- PROPOSAL: Charles Gaines (b. 1944, Charleston, SC. Lives and works in Los Angeles, CA) proposes Tilted Tower, an aluminum 40-foot tower with a gridded network of chambers, tilted at an angle of 82 degrees leaning towards the James A. Farley Post Office on 30th Street and 9th Avenue. Inside each chamber is a fabricated replica of a mailbox, each outfitted with a plaque dedicated to a discontinued New York-area newspaper. The work pays homage to the US Postal Service and print journalism, two institutions that have historically bridged the space between democracy and capitalism. Gaines aims to remind viewers of the significance of private and public community services that democratize civil society.
SIMONE LEIGH, Rendering of “Cupboard VII,” 2016. Proposal for the High Line Plinth. | Commissioned by High Line Art, presented by Friends of the High Line and the New York City Department of Parks & Recreation. Courtesy of the artist and Friends of the High Line
Working in a range of mediums from sculpture and installation to video and performance, Leigh’s investigations of female subjectivity and ethnography, are informed by her training in American ceramics and interest in ancient African pottery. Leigh’s High Line proposal is her first monumental work. It continues, on a larger scale, her figurative sculpture series, “Anatomy of Architecture.”
- PROPOSAL: Simone Leigh (b. 1968, Chicago, IL. Lives and works in New York, NY) proposes “Cupboard VII,” her first monumental work in her continuing series of sculptures, Anatomy of Architecture, which conflates vernacular forms from places as varied as West Africa and the American South with the body. This figurative work continues Leigh’s practice of using form and material culture to forward her ongoing exploration of black female subjectivity.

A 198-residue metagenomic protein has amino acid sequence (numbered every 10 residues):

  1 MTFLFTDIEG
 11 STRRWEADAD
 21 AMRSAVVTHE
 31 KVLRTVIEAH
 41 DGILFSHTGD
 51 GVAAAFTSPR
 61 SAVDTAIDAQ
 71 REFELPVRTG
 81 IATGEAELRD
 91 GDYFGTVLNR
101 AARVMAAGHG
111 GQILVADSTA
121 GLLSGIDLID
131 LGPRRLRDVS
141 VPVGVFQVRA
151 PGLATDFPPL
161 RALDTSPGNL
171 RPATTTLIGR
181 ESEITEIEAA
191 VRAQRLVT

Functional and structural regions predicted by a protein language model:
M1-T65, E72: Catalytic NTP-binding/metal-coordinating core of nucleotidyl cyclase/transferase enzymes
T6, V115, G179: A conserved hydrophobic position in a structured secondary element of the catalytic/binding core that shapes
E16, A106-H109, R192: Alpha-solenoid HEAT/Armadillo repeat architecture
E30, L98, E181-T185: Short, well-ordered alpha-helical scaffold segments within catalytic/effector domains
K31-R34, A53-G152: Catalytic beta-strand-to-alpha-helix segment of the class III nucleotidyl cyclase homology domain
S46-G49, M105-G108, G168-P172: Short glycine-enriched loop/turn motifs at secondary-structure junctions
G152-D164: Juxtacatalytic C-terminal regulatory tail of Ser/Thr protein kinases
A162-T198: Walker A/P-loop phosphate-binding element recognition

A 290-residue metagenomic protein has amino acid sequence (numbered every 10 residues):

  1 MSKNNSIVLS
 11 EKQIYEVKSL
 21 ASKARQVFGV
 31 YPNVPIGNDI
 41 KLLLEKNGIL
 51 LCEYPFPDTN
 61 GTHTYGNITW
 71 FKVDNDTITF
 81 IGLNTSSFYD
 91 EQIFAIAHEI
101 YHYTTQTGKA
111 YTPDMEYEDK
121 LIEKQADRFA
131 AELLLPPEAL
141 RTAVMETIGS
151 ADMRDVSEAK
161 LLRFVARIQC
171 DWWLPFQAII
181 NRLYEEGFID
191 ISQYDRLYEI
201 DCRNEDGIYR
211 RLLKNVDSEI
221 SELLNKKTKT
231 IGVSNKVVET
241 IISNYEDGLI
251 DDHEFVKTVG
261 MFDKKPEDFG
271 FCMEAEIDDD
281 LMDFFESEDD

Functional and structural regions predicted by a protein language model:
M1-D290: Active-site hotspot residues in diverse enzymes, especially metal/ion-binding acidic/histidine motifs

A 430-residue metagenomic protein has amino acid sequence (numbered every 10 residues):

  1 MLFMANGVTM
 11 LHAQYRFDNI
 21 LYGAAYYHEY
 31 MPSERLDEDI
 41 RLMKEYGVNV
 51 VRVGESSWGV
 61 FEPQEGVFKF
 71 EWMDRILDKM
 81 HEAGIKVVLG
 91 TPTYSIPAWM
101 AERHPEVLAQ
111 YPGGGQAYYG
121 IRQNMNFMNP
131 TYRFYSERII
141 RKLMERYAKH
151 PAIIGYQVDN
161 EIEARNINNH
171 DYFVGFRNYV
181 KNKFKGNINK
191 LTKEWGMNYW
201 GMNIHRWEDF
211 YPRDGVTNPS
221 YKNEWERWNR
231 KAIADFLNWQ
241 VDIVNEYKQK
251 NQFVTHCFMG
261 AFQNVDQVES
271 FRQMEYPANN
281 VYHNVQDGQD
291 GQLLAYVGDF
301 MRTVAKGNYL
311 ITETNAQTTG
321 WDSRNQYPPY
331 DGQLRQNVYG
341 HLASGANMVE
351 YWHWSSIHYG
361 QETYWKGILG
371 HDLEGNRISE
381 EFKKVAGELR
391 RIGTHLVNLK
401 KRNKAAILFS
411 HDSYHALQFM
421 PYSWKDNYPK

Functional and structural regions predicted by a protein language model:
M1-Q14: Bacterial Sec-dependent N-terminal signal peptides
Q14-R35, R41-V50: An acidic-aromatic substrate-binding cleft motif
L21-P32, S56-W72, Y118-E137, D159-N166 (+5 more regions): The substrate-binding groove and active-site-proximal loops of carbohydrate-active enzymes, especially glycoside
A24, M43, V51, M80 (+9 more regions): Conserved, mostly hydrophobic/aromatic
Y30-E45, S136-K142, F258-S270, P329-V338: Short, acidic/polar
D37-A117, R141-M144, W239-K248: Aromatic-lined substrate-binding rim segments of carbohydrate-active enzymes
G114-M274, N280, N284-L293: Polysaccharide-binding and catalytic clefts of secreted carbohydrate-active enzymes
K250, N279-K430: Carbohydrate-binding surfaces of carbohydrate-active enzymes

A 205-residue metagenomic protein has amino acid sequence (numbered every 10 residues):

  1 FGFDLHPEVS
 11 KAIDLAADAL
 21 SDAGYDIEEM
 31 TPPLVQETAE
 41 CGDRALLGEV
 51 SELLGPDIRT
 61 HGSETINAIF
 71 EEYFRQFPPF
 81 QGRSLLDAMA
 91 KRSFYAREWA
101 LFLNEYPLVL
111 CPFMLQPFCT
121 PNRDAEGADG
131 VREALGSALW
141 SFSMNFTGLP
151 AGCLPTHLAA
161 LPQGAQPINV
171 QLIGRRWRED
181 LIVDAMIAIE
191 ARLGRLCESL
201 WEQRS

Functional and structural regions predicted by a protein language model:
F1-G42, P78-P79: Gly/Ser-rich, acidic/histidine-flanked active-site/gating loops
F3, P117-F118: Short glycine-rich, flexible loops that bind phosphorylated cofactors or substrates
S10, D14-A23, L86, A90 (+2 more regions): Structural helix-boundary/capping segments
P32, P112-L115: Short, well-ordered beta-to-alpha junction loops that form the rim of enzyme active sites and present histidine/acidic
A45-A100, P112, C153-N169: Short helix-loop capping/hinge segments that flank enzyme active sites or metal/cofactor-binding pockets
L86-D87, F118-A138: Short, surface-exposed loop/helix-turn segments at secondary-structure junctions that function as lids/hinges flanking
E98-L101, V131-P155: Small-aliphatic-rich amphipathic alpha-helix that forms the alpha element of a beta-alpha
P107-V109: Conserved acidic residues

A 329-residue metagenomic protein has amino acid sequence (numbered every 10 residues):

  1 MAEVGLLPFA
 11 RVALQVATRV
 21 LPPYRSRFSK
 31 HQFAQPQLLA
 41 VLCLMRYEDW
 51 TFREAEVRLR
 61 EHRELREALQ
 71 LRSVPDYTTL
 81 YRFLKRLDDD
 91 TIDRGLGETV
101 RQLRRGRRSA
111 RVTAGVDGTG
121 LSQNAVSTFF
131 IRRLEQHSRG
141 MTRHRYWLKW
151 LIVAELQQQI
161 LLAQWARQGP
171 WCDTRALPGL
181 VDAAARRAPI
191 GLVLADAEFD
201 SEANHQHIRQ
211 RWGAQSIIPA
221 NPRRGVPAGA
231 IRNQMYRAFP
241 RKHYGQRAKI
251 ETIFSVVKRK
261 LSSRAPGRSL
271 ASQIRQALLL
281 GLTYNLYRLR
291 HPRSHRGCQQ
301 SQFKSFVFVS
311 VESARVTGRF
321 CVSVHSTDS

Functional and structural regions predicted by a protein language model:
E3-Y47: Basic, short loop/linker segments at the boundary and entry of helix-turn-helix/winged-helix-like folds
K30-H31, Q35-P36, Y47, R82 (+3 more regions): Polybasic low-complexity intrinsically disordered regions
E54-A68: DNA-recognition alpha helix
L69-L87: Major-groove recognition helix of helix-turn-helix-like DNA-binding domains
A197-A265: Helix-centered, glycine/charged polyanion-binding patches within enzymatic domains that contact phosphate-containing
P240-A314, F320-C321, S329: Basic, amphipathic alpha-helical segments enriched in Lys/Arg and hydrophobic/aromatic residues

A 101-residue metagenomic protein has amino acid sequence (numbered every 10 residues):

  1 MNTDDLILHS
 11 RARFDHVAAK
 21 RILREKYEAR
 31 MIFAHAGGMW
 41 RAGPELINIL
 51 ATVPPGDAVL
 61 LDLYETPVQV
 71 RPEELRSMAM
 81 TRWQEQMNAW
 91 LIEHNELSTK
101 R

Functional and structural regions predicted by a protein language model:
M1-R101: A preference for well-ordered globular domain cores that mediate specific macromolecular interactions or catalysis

Los Angeles-based Sam Durant envisions mounted an unmanned Predator drone on the plinth. New York artist Jonathan Berger proposed a 183-bell carillon that is both sculpture and instrument. Minerva Cuevas of Mexico City conceived a sculpture in which an elephant is lifted upside down by a crane. Lena Henke, a German artist who lives and works in New York, wants to install a monumental breast composed of soil, sand, and clay “that will slowly erode and change at the mercy of the weather.”
After the public review period, High Line Art will consider public responses to all 12 sculptural models and in spring 2017 select the two artists whose visions will be realized. The first High Line Plinth commission will debut in 2018. CT
“Charles Gaines: Gridwork 1974-1989” was published to coincide with the exhibition. A few titles document the history and explore the vision of the High Line and the ways in which the park has helped to transformed its surrounding neighborhood. Consider “High Line: The Inside Story of New York City’s Park in the Sky,” “Joel Sternfeld: Walking the High Line,” and “The High Line,” the latest volume that “charts the journey of this global landmark from the designer’s point of view.”
84 total views, 84 views today